The Orange Order has been the biggest and most obvious manifestation of unionism's cargo cult since Stormont was abolished in 1972. The Orange Order spends a ridiculous amount of time marching around in formation, wearing 'uniforms' that represent the Britain of yesteryear, and waving the symbols of their devotion. In a bizarre twist of the 'USA' bodypainting, many Orange supporters do even paint their faces with the flag of their admired mother country!

… the ill-considered effort and ceremony taking place but going unrewarded …

Untold millions of hours, and uncounted sums of money, are wasted by the unionist natives trying to persuade their British patrons that they are 'just like them', and that they should be seen, not as a strange tribe in a foreign land, but as true brothers in Britishness. And yet, one of the constant refrains of unionism is that its efforts are not appreciated by the real British. Older unionists, remembering the Second World War will say 'how can they abandon us after all we did?', while others see betrayal in every compromise made by the British government, in every meeting with nationalists, in every opening to the south.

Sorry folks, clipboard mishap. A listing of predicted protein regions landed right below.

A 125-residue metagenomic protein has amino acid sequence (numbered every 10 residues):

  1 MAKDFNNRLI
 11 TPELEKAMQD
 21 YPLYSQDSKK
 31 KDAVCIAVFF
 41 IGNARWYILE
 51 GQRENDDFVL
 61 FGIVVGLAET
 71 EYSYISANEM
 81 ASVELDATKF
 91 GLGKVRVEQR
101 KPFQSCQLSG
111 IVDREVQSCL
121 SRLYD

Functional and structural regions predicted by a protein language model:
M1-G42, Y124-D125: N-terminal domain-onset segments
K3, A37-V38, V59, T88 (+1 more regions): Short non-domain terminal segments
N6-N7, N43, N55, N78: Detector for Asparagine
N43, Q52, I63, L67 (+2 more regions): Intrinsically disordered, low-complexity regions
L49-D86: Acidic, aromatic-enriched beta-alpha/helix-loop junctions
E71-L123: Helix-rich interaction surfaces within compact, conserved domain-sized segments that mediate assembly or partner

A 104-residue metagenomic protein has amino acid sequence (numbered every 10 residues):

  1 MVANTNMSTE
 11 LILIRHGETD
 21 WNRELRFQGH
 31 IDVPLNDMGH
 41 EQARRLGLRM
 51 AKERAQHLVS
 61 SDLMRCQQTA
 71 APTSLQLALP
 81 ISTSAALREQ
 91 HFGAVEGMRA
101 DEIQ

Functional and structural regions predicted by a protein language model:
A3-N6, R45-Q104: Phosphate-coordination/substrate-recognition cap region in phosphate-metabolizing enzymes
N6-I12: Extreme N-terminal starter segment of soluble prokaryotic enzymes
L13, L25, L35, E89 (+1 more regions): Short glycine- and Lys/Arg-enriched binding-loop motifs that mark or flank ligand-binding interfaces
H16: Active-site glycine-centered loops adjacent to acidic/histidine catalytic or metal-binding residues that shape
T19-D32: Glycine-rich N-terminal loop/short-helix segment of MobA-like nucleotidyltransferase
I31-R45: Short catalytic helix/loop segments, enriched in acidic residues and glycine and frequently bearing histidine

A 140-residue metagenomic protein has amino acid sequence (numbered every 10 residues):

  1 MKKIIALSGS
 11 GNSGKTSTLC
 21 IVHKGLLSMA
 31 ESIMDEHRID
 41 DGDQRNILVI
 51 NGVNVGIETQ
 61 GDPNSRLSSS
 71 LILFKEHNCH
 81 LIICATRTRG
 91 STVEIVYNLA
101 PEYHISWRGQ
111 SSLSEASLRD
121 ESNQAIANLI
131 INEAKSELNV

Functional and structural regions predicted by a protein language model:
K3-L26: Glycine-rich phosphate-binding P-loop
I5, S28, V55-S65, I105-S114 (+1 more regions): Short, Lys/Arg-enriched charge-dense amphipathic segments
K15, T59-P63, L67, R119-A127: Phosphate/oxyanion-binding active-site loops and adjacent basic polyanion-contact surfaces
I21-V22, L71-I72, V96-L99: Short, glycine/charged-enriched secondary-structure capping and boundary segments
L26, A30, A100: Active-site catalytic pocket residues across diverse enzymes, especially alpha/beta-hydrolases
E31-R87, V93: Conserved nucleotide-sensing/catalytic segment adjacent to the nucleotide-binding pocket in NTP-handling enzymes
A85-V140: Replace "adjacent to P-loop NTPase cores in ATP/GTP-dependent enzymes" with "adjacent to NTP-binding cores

Unionist angst over its ultimate betrayal by Britain leads towards ever more desperate attempts to 'prove' their Britishness, seemingly unaware that their very cargo cultism is one of the most striking proofs of 'otherness' possible.

Thursday 12 April 2007

Safe in the arms of the Lord

No-one likes to think about death. It is a sad, but inevitable, reality that will come to us all sooner or later. On a personal level it is a tragedy to the deceased and to his or her friends and family.